The UK government — fresh from a change of leadership — has unveiled an emergency budget that commits to “accelerate the delivery” of two blue hydrogen projects in northern England.

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The budget — labelled as “UK Growth Plan 2022” — says that the government is “committed to accelerating the delivery of priority major infrastructure projects across the country, as a vital means of driving the UK’s economic growth, increasing long-term energy security and delivering Net Zero”.

Among the projects listed are the Hynet North West project in northwest England, and the East Coast Cluster complex in northeast England — both of which aim to reduce greenhouse gas emissions in local heavy industries through the supply of blue H2.

Blue hydrogen is made from natural gas with carbon capture and storage (CCS). Prioritising the use of additional natural gas during a global gas supply crisis that is causing double-digit inflation in the UK might raise a few eyebrows. Natural gas is currently so expensive in Britain that the government will subsidise its use this winter to the tune of billions of pounds. Industrial-scale CCS is also an expensive proposition, with high levels of carbon capture in blue hydrogen production not yet proven in a commercial setting anywhere in the world.

Blue hydrogen is also far from being emissions free, with the risk of high upstream methane emissions (86 times more powerful a greenhouse gas than carbon dioxide) and inability to capture all the CO2 released by methane reformation processes.

Nevertheless, some experts argue that blue hydrogen should be pursued in the short to medium term because it can be scaled a lot faster than green H2.

Hynet — which is being developed by a consortium of 41 companies, with support from five local authorities — promises to reduce CO2 emissions in northwest England by 10 million tonnes per year by 2030. Its vision document states that its hydrogen — derived from natural gas with 95% carbon capture — will be used at a local oil refinery and distributed via new pipelines to manufacturing sites and “potentially power stations” across the region, with “some” of the hydrogen blended with the natural gas fed into people’s homes.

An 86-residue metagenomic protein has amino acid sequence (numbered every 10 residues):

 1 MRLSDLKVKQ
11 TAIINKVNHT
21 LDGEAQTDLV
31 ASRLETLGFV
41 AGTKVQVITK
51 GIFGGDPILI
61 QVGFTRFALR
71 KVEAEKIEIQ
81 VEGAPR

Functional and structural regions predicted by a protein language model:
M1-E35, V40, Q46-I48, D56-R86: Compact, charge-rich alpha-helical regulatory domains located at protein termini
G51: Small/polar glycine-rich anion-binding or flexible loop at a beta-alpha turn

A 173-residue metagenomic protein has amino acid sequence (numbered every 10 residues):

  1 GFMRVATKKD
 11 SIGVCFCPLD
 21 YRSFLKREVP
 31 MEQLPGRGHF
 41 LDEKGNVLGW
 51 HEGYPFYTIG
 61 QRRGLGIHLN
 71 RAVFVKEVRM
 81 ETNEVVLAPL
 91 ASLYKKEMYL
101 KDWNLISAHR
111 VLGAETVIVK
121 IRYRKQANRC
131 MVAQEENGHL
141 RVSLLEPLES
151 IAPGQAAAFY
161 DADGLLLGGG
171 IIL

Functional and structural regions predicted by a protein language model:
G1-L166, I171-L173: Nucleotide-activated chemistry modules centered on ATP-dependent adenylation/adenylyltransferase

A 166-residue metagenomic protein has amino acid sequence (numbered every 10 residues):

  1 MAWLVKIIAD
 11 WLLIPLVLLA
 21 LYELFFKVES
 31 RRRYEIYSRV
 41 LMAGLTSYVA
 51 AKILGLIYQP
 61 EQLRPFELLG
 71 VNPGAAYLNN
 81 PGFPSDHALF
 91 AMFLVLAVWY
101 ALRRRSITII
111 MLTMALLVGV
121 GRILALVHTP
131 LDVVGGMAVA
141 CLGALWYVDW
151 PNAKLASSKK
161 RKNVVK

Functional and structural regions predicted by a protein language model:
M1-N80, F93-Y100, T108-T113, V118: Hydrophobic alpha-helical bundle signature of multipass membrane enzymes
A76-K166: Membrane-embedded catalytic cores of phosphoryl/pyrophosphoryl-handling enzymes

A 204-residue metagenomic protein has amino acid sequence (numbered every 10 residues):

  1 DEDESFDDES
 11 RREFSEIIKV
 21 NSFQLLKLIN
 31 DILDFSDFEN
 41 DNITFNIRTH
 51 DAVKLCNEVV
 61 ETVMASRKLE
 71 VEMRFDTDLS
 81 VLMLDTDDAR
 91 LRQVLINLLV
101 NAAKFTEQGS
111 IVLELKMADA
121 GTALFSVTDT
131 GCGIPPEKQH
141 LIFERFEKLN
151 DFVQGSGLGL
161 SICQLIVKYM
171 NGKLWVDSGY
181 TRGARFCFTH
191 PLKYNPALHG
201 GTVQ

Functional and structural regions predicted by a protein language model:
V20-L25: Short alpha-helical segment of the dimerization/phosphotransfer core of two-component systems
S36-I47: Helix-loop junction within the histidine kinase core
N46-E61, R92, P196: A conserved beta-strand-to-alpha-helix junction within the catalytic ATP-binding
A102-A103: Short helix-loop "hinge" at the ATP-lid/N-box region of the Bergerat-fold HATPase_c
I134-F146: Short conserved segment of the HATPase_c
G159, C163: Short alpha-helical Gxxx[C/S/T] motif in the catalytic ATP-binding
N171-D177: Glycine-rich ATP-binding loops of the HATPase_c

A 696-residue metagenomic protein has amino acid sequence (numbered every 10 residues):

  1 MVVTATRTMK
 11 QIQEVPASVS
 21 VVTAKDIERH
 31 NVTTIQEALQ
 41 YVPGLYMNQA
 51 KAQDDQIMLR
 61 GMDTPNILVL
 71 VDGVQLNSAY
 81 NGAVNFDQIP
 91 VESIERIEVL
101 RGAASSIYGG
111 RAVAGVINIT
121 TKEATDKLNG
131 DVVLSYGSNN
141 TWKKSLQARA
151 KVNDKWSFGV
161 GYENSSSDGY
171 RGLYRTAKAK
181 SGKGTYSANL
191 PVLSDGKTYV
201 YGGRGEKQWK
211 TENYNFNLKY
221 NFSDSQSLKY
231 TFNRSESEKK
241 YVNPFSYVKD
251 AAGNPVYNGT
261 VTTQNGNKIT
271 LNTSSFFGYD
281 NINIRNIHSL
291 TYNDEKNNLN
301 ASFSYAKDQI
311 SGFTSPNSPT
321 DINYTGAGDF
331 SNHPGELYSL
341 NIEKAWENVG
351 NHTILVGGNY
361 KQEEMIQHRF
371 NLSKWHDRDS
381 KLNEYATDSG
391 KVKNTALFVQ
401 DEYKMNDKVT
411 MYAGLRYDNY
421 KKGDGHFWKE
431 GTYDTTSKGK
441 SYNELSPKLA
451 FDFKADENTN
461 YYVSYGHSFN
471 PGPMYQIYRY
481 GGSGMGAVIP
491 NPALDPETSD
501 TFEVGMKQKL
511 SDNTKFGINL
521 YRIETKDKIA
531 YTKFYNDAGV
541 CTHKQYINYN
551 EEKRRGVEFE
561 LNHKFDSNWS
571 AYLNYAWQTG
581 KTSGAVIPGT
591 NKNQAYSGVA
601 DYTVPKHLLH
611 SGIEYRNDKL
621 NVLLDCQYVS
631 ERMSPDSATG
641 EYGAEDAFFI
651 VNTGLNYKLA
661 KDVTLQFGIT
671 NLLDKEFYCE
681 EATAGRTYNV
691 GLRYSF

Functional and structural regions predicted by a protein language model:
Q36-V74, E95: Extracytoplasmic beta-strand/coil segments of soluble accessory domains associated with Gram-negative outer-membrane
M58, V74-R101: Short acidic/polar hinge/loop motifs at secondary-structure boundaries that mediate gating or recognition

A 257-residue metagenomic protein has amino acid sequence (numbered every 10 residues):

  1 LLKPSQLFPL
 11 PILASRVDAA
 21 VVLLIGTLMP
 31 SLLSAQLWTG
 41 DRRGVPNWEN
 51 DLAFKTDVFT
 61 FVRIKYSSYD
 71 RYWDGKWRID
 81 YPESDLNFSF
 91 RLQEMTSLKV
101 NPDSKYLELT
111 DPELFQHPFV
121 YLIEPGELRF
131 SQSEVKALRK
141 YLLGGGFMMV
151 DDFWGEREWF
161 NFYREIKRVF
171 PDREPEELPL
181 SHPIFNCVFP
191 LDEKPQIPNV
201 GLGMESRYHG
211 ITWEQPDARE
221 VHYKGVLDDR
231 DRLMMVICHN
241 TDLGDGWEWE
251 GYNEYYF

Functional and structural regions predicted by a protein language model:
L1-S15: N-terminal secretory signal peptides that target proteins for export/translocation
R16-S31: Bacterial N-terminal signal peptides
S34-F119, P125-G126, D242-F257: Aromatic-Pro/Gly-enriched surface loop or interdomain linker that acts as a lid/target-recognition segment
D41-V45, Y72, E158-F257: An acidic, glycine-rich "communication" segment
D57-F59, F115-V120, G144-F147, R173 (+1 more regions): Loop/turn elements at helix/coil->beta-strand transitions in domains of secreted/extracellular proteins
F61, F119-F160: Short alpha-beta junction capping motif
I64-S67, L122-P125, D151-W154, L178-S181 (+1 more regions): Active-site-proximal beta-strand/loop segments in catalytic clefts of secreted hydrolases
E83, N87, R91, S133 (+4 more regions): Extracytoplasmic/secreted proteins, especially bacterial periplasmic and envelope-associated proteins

As roughly three units of hydrogen would be needed to produce the same amount of heat as a unit of natural gas, this would inevitably make households’ energy bills even higher — something that does not seem to have been recognised by the new government. It has also been well established that heating homes with electric heat pumps would be six times more efficient than burning green hydrogen in domestic boilers.

The East Coast Cluster is similar to Hynet, with the blue H2 being used for heavy industry, oil refining and power production, and CO2 also captured and stored from non-hydrogen industrial sources. The developers — oil companies BP, Shell, TotalEnergies and Equinor, and network operator National Grid — claim the project will “remove 50% of the UK’s industrial cluster CO2 emissions”.

Both developments are not due to start until the “mid-2020s”.

Six of the seven “vital” hydrogen-related infrastructure projects listed in the new budget document are actually different parts of the Hynet and East Coast projects — specifically for new 100% H2 pipelines, hydrogen storage facilities and CCS.

The seventh is labelled rather vaguely as “Hydrogen Electrolyser Capacity Deployment” — presumably a reference to the production of green hydrogen (see below).

The projects “will be accelerated as fast as possible, aiming to get the vast majority starting construction by the end of 2023”, says the Treasury document. “These projects may benefit from acceleration through planning reform, regulatory reform, improved processes or other options to speed up their development and construction, including through development consent processes.”

It adds: “Presence on this list does not guarantee, where applicable, funding, planning consent or approval for other regulatory or permitting processes.”

In July, the UK government opened the world's first national clean-hydrogen subsidy scheme — a Contracts for Difference-style set-up that will help fund an initial 1GW of green H2 and 1GW of blue, with a goal of reaching 10GW of “low-carbon” hydrogen by 2030.

It was announced by then-energy secretary Kwasi Kwarteng, who is the new Chancellor of the Exchequer that unveiled today’s emergency budget after 17 days in the job.